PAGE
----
More than half of communication is nonverbal. Unless this is your first visit to Miss Pivot, you’re not surprised. Body language plays a huge role in our interactions with others. You can figure out when someone is attracted to you, when someone is checked out of the conversation, and when someone would rather be talking to your friend and you can leave now please. One of the things I’ve talked about before in regards to attraction is mirroring body language—when your actions start to mimic those of another (or vice versa, of course). It conveys a familiarity, a sense of being in sync.
Sometimes, however, people guard themselves. The more you know about body language, the more you can monitor your own. This can be beneficial, for example if you’re chatting with someone attractive. It’s another way of letting them know you’re interested.
I’ve met a couple men recently who gave away nothing. They didn’t seem bored, or interested, or uninterested, or looking to escape, or looking to escape with me…they didn’t seem anything. I had nothing to go on. (It was almost impressive, how controlled they were. Or rather, it would be impressive if it wasn’t so frustrating trying to read them.)
Not only does that kind of behavior give you less to work with as their conversation partner, but if you do fall into any mirroring…you end up looking like a pair of strangers who’ve just met. (Not…that this ever happened to me…or anything.)
But there is good news for these statues we occasionally run into. Body language is not the only way people mirror each other when they develop a comfort level. (Or, at least, want to appear to have developed a comfort level.) James Pennebaker, at the University of Texas at Austin, took a careful look at spoken language. More specifically, he took a look at function words. Function words are basically the small words we don’t spend much time thinking about—pronouns, prepositions, articles. This, there, an, though, I, that, and. You probably couldn’t even guess how many times a day you say those words. I wouldn’t be able to tell you, other than a very rough guess of “a lot?” After analyzing conversations between people on speed dates, Pennebaker and his graduate students were able to learn a surprising amount about people based on their use of function words.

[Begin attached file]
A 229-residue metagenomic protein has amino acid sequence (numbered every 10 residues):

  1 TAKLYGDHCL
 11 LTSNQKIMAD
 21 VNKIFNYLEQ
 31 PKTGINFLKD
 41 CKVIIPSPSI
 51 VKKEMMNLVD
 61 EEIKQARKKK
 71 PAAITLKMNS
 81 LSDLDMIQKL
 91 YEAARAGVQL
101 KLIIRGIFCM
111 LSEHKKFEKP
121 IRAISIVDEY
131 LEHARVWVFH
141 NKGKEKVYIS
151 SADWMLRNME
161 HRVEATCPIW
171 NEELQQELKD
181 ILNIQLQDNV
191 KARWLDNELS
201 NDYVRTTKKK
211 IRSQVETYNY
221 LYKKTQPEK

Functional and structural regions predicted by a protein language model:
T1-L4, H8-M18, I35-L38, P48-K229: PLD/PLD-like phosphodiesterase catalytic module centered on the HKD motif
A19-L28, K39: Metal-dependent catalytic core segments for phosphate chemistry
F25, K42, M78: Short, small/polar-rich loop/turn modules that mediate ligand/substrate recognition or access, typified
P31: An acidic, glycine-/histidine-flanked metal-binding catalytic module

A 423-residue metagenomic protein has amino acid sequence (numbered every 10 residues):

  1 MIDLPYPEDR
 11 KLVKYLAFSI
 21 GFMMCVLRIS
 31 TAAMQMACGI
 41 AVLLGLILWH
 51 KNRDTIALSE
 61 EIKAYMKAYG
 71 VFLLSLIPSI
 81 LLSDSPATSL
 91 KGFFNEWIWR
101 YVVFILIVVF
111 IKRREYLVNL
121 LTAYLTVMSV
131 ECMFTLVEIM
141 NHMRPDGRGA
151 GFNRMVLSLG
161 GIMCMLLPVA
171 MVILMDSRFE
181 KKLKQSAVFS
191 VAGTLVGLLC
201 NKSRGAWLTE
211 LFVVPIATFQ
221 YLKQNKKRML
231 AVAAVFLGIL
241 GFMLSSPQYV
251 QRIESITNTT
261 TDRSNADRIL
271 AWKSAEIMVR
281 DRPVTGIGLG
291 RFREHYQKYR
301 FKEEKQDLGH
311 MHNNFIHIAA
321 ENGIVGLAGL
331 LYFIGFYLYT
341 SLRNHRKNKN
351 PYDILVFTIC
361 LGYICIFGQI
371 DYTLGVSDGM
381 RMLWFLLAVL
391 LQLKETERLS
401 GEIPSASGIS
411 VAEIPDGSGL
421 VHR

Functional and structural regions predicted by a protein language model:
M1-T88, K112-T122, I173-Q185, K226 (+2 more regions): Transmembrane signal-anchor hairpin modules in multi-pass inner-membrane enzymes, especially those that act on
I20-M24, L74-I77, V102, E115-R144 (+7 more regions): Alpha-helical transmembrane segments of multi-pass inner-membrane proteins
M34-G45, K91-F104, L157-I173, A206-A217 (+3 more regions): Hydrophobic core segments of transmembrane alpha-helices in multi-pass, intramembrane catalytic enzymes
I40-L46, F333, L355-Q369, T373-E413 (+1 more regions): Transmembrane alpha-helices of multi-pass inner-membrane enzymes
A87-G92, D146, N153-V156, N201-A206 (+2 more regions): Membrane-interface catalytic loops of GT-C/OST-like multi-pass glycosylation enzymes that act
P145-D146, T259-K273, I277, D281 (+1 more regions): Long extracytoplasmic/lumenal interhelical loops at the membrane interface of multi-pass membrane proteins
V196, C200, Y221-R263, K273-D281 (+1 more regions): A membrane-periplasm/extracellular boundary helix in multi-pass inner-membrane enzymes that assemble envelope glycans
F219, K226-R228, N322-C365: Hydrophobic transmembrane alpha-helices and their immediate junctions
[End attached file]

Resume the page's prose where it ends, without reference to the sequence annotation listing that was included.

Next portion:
People who had similar language styles (their use of these words) were much more likely to end up together. The more similarities in their language patterns also predicted how long they would stay together—the closer their language styles, the longer couples remained that way.
The reason for this is the same reason our body language starts to match up: it shows a genuine interest in someone. As you get closer and more comfortable with someone, the more someone analyzing your language would notice subtle shifts in the way each person speaks. People start to slowly speak more like the other. It’s the same reason you and your best friend say the same thing at the same time.
Pennebaker also found connections between language and other things, like lying and power relationships. (Do you use “I” more than your partner? If so, they have a higher social status.)
So remember this: if the body language is looking a little fuzzy, mind those little words you throw around. They might be guiding you towards your next relationship.